Documenting the American South Logo
Colonial and State Records of North Carolina
Letter from Andrew Armstrong to Thomas Burke
Armstrong, Andrew
December 29, 1780
Volume 15, Page 186


Hillsborough, Dec. 29th, 1780.

The Honourable Thomas Burke, in Congress, from Andw. Armstrong, favd. by Gen. Smallwood.
Dear Sir:

Some time ago I wrote to you from Virginia, acquainting you that I had met Mr. Porterfield on his way to Philadelphia, and that he told me (if he was not disapointed in Cash) that he had particular instructions to buy your place. I delayed a night at Colonel Henderson's, on my way to Hillsborough, where Mr. Porterfield had also been, and told Colonel Henderson of the above intention. It is the Colonel's oppinion that your place is truely valuable, and he thinks it will be difficult, if not impossible, to Purchase another of equal value with the money that you will get for it; but these matters I presume is safe enough under your own consideration. Yesterday I went to see Mrs. Burke, who then was well. The inoculation at your place has gone on in an unaccountable manner. After repeated tryals to no purpose, they all took it the Natural way, some of your small Blacks very much marked, and one wench has been dangerously bad, but I believe all will recover. I mentioned in my last that if you was in Cash when you left Congress that you would bring me good Cloth and trimming for a Coat and Jacket. Not a word of News here; it is generally believed that the Enemy will not attempt this State untill they are re-enforced.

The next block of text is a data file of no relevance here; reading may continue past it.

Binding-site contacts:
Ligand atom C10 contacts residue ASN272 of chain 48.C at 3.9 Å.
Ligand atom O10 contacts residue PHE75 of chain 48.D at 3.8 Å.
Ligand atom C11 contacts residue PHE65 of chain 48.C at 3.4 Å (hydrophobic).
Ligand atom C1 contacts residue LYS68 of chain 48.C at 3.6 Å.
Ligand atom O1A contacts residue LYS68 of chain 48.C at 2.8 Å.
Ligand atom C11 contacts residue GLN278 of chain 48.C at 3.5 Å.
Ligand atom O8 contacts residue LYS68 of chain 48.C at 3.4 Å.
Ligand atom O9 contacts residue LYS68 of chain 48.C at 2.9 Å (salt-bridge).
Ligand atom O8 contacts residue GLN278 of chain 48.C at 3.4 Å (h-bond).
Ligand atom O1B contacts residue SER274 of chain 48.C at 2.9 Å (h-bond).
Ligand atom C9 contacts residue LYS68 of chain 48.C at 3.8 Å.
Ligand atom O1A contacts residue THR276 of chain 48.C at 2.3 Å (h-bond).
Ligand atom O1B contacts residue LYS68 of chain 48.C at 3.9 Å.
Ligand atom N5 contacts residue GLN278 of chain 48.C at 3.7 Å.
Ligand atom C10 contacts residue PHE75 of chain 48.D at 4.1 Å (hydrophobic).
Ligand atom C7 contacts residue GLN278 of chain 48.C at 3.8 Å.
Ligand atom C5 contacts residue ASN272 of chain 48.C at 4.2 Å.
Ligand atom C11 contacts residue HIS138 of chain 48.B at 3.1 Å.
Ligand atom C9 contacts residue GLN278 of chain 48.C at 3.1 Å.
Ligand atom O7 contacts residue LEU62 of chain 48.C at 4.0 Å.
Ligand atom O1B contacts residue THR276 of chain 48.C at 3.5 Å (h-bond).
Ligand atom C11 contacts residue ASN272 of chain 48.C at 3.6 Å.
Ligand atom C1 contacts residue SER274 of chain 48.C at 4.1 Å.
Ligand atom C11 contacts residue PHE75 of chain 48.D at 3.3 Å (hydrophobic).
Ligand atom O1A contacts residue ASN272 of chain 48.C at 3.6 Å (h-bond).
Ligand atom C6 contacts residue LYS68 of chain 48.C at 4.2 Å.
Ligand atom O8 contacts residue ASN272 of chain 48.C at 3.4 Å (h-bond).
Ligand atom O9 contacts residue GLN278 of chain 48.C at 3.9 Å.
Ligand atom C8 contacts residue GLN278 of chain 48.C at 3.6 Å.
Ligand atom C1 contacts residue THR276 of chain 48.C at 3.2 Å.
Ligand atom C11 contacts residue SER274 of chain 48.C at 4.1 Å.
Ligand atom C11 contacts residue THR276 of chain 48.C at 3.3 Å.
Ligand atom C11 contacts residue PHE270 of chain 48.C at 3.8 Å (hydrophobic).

I am, Sir, with respect,
Your very Humble Servt.,